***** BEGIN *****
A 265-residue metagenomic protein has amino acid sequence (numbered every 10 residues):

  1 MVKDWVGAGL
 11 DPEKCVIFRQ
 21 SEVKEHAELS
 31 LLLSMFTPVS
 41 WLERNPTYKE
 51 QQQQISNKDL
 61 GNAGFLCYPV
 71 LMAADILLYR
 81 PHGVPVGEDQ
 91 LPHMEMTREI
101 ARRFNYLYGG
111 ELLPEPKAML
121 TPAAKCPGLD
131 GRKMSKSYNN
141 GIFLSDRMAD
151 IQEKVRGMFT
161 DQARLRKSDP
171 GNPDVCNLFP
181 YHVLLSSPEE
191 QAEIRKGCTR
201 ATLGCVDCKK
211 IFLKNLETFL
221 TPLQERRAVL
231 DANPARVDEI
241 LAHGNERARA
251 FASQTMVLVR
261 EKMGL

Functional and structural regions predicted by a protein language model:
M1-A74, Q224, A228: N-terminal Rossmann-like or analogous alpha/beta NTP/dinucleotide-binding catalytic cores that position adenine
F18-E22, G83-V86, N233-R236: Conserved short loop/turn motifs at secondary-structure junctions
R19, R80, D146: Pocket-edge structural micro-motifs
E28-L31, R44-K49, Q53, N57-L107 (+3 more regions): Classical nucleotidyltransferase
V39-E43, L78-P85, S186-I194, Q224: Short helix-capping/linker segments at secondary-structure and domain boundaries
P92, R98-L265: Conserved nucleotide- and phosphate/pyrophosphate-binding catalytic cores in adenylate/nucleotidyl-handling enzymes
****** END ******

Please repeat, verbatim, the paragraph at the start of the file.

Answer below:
A 265-residue metagenomic protein has amino acid sequence (numbered every 10 residues):